I really enjoyed this story for its theme, its structure, its voice, and tone, its examination of language, its skepticism about “universal” concepts, and the sense of warmth behind it all. I loved the way the author plays with the narrator as a “resident alien” and an immigrant in a story about actual aliens, the poignancy of the author’s musings on being asked to remove their headscarf, the underlying assumptions made about them based on that headscarf, the way they use “country of origin” rather than “home country.” Just a lovely, and thoughtful, story. ~Bill Capossere
“The Ones Who Chose the Rain” by George Edwards Murray (Feb. 2018, free at Daily Science Fiction).
A character referred to only as “The Boy” has crossed the “Thousand-Mile forest” with its “Watchful Things” to study the descendants of those who were sentenced millennia ago for committing the “Great Crime.” Their punishment is to live in the chainfield amidst non-stop rain. He tells them, “Nobody calls it the Great Crime anymore,” shows them textbooks written on “The Real Story of the Chainmen,” and then informs them he can stop the rain since the spell is so old and weak. He builds a device to do just that, and the Chainpeople are faced with a new life.
I don’t know that the underlying theme is particularly original here, and it’s a bit predictable, but Murray does an excellent job of creating atmosphere and tone via vivid, lyrical language which I quite enjoyed. ~Bill Capossere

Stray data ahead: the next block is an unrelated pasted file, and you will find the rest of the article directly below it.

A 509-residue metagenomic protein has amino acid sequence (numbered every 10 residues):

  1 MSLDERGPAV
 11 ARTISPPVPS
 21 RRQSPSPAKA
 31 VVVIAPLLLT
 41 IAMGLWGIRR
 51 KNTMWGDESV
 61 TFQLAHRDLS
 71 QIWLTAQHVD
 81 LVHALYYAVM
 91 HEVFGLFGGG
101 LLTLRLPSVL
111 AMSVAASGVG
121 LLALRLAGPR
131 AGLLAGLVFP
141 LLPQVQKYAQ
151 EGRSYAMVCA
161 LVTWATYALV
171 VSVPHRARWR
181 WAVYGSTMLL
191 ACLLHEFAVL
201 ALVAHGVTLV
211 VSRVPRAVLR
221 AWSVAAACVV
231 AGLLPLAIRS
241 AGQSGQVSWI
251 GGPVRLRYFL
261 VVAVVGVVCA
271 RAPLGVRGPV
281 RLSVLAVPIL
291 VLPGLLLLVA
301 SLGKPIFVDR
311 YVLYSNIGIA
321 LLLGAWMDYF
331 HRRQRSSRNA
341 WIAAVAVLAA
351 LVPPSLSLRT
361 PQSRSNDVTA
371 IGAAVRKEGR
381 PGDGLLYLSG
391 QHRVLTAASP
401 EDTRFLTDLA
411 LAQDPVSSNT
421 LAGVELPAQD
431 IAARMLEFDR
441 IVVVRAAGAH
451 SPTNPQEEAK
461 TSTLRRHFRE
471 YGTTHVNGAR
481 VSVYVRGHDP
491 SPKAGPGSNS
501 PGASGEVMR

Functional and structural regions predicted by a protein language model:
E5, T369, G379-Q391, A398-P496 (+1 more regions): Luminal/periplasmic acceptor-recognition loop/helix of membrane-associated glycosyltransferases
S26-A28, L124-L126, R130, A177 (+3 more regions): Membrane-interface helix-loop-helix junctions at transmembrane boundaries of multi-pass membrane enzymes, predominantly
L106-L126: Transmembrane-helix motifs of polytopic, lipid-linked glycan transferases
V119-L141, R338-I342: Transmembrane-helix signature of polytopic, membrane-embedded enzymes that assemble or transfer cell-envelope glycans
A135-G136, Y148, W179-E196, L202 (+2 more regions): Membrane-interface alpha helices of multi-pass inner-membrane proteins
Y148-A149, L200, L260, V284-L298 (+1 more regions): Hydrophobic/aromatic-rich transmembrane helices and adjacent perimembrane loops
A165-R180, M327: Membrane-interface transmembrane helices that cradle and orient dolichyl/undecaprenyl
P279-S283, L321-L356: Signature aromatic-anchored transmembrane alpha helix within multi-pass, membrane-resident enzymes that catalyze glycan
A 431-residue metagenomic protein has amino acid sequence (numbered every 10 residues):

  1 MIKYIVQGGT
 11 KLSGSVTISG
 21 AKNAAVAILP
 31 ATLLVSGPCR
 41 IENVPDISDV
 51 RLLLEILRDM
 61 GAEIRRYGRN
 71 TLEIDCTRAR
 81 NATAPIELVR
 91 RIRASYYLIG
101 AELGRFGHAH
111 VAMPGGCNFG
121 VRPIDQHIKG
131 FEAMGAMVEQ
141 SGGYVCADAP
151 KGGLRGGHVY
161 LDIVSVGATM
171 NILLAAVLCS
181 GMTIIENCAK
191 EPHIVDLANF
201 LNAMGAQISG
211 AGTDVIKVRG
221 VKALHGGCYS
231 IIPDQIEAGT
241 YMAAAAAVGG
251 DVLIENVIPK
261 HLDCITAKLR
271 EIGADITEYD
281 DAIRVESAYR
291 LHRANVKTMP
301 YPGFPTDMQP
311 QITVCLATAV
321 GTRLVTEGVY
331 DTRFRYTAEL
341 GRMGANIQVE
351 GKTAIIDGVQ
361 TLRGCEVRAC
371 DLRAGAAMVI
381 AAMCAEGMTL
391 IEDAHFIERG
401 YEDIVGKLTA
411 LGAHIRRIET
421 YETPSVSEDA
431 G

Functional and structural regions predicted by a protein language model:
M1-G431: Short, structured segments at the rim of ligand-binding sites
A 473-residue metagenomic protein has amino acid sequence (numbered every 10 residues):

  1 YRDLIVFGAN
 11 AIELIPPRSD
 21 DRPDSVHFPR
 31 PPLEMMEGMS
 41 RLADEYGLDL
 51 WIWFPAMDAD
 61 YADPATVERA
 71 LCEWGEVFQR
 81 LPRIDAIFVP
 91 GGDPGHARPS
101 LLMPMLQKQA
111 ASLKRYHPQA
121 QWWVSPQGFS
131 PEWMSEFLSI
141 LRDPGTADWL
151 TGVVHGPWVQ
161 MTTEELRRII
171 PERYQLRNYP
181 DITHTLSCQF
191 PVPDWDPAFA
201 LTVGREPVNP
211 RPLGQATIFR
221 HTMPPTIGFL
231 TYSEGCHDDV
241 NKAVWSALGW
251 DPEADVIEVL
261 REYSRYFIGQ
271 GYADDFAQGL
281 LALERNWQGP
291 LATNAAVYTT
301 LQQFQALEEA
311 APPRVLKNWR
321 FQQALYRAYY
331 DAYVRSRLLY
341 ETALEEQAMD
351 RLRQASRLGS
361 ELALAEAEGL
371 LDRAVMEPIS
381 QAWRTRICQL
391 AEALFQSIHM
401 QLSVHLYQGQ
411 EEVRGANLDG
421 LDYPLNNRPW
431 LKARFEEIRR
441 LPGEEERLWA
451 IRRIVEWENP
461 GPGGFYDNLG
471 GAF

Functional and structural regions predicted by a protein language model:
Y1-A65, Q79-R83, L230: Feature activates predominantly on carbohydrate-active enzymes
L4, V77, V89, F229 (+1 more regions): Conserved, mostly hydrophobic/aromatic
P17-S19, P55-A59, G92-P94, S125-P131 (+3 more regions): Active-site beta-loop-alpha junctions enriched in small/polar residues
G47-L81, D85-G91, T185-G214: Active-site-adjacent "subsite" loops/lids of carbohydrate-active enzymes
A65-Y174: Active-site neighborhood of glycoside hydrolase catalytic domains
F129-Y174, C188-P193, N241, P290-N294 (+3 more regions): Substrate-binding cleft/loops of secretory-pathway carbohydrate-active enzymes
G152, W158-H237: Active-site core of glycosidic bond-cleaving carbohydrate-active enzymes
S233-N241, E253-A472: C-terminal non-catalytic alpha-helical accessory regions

Weaponized Math by Jonathan P. Brazee (2017, originally published in The Expanding Universe, Vol. 3; free on the author’s website to read online or to download). 2017 Nebula nominee (novelette)
Staff Sergeant Gracie Medicine Crow, of the United Federation Marine Corps, is an experienced sniper with more kills than anyone else in her platoon. One of the things that makes Gracie so good at her job is her dedicated use of memorization of potential target ranges and other details, in combination with her rifle scope’s firing AI, to mathematically reduce her reaction time between shots.
Gracie is breaking in a new spotter, Lance Corporal Christopher “Rabbit” Irving, and their current mission ― providing security and surveillance for a meeting between a major and the local village commissioners on a distant planet ― seems a good training opportunity. It appears to be a safe, routine mission, but the village suddenly erupts into violence, and now the platoon members’ lives are on the line.
Weaponized Math is a straightforward military SF adventure. Jonathan Brazee is a retired Marine colonel, and the details of a military mission going south certainly ring true. This novelette emphasizes the military values of loyalty and honor, but I didn’t see any real subtleties or deeper meaning in the story. It’s a decent tale, with a minority woman as the main character, but I’m mystified as to why members of the SFWA singled out this particular novelette for a Nebula nomination. ~Tadiana Jones
The Pinsker is amazing – it deserves the Nebula nomination.
So far it’s my clear favorite among the novelettes.